CHARLOTTE, N.C. -- Richard Petty, surrounded by decades of Petty history at the NASCAR Hall of Fame, chuckles a little bit when asked if he would ever decide not to go to the race track, that his land in Wyoming would be a much more peaceful option to spend months during the year rather than the chaos of a NASCAR race weekend.
"Tell them I'm going to have a big announcement at Daytona," said Petty, who will turn 80 on July 2, a day after the summer race at Daytona. "[I'm announcing] that's it. Don't call me. Don't look for me. I ain't making no appearances. I ain't going nowhere."
Petty thinks for a moment.
"That would go over like a lead balloon," Petty said.
With an ownership piece of Richard Petty Motorsports and lifelong tie to the sport through his father and his own incredible accomplishments, the member of NASCAR's inaugural Hall of Fame class has no idea of what life would look like not going to the race track.
His last Cup race as a driver came in 1992, capping a career that started on the national level in 1958 and included a record 200 victories and seven championships. Beyond some of his own health issues and also tending to his wife, Lynda, who died in 2014, Petty has been a constant figure at race tracks.
"I retired from driving -- I did that for that many years and I don't want to start a new life," Petty said. "I've been going to the races for 68 years, since 1949.
"I don't know that I wouldn't cut back on going to all the races, but I still am interested enough to be nosy enough to see what's going on, who is doing what."
That's not just a media line he gave as he sat at the new NASCAR Hall of Fame display that chronicles his family's role in the sport.
AJ Allmendinger, who drove for Petty from 2009-11, said he once asked Petty why he comes to the track.
"He said, 'What else have I ever done in my life? I mean this is all I've ever done since I was born is come to a race track?'" Allmendinger said. "He was like, 'I have nothing else to do.'
"I never considered doing anything except what I was doing. I grew up in it. ... If I grew up a farmer's son, I probably would have been a farmer. If we ran a grocery store, I probably would have been involved in that." Richard Petty, NASCAR Hall of Fame member on racing
"It was kind of eerie the way he said it, but he was like, 'If I don't come here, what do I do? Just sit at home and pass away?' This is the way that he stays alive and I appreciated that, and I didn't really think about it until he said it the way he said it."
Petty also feels responsibility. His name still graces a race team, although he doesn't have the majority ownership. He remains the face, though, of Richard Petty Motorsports and when a sponsor calls, it often wants Petty to be part of the program.
"If you own a team and you're not interested in seeing what's happening, that can't be good morale for the team," Petty said. "I go because I want to go, too. I enjoy being around, watching all the stuff. I go in there and try to give them -- they don't listen to what I want them to do -- but at least [I am] able to give them support: We can do this, y'all can do it, just keep working at it.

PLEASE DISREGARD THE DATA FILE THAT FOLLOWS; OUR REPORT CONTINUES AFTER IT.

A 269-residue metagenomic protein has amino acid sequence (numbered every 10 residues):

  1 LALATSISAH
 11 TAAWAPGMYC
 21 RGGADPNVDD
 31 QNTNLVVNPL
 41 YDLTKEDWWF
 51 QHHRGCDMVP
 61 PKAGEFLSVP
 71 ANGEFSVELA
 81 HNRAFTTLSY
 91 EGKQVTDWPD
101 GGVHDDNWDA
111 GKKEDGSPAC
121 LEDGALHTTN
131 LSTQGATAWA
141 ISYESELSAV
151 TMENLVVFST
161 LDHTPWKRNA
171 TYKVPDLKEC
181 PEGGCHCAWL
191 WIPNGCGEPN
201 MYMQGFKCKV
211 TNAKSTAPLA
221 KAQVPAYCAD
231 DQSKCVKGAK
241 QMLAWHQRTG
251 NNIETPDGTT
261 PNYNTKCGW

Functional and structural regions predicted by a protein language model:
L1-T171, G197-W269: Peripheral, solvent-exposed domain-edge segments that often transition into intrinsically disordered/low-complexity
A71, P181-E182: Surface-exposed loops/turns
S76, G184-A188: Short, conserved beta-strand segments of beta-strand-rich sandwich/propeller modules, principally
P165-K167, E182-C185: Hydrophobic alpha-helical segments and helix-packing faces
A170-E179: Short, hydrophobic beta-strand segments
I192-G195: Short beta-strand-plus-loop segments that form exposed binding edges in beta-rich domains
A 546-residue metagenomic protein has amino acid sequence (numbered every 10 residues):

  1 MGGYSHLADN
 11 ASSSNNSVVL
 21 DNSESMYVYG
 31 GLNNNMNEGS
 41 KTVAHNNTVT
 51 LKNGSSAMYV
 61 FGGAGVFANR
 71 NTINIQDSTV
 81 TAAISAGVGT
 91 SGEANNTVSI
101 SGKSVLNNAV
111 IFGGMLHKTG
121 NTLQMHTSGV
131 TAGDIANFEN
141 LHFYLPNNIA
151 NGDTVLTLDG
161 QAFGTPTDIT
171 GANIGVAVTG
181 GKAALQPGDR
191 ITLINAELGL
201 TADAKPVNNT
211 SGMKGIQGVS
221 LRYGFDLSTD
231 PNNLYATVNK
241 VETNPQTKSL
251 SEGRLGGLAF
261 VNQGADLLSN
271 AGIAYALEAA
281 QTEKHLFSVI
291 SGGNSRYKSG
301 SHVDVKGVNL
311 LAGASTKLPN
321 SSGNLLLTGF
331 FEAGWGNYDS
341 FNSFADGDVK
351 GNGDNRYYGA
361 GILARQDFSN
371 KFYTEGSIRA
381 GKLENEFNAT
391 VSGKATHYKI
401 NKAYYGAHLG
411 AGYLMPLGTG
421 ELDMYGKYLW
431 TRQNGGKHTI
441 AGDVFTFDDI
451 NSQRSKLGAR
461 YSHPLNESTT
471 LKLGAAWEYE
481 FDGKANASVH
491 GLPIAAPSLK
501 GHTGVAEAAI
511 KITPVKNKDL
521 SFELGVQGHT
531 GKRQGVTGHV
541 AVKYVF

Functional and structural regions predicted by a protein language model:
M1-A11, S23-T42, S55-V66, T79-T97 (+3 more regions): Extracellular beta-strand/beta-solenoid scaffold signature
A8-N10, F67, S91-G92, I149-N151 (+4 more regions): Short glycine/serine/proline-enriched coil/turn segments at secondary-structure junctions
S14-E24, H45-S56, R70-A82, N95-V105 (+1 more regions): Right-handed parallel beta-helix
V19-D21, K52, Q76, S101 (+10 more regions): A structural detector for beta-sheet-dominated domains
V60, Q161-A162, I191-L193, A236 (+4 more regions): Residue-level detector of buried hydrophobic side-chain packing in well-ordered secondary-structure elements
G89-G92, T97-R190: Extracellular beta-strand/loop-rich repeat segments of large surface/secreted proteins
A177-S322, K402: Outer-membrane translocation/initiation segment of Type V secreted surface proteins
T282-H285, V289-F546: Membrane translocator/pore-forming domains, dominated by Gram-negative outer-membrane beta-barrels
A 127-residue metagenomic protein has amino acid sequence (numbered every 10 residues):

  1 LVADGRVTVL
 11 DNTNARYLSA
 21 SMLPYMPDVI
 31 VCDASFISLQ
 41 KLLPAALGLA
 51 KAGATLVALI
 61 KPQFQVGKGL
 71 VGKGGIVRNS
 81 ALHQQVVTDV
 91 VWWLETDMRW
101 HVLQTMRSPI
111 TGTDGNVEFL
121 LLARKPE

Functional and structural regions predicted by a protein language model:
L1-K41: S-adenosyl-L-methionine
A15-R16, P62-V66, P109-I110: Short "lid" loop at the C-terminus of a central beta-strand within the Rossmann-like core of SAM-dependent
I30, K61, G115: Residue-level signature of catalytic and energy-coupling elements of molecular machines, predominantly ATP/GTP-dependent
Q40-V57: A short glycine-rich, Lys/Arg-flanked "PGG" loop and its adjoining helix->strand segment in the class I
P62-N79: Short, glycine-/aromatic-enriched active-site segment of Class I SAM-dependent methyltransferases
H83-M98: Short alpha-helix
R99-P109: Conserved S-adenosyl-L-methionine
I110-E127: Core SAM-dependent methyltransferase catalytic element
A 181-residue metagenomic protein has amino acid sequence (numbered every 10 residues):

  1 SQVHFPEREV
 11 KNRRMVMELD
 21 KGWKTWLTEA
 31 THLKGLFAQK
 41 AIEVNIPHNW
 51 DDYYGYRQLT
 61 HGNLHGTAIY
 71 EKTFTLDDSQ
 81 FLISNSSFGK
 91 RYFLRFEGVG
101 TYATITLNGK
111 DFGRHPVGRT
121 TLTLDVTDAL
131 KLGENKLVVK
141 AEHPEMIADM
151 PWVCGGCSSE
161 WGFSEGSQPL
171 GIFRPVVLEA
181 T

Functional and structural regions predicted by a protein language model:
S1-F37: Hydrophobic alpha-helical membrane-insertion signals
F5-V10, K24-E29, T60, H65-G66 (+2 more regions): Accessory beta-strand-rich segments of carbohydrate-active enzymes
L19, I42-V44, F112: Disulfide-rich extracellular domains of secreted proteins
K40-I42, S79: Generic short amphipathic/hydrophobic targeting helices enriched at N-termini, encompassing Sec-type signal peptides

"It's a confidence-builder, I hope, for them to know that I don't only help pay the bills, but I'm also interested in what comes out in the end."
At some point his health might require Petty to stay at home. But he said physically, he feels good and doesn't feel any different than 30 years ago. He might take some Goody's for the occasional headache, but he is on no medications.
"I've got really good DNA I guess as far as healing up," said Petty, who has had several broken bones and operations in his life. "[They] have had to take my stomach out. They took my gall bladder.
"I had what kind of cancer? Prostate? They took all that out. Ain't that much left. I'm doing good. I wander around and don't think of age. I just do what's normal. If I run around with you, I'm your age."
His son Kyle said his father does keep up with the younger crowd in the family activities.
"When we go out to Wyoming at Christmas and we go snowmobiling, he goes snowmobiling," Kyle Petty said.
Growing up in the small town of Level Cross, North Carolina, Richard Petty describes his family's role in the farming community -- "We just happened to farm a race car" --- and Kyle Petty said it wasn't unusual for the farmers whose vehicles needed some welding to stop by the shop for a complimentary weld.
"I never considered doing anything except what I was doing," Richard Petty said. "I grew up in it. ... If I grew up a farmer's son, I probably would have been a farmer. If we ran a grocery store, I probably would have been involved in that."
Often alongside Petty at the track is his cousin and former crew chief fellow NASCAR Hall of Famer, Dale Inman. They are a walking and talking history of the sport.
"I think everybody in the garage, whether you've worked for him before or you have never worked for him, just seeing 'The King' walk through the garage every weekend is pretty special for the sport and we appreciate it," Allmendinger said.
The King plans many more of those walks.
"Mentally, I couldn't [leave]," he said. "I'm a strong believer in mind over matter. You do what your mind tells you to do, whether your body wants to do it or whatever. That's what kept me going."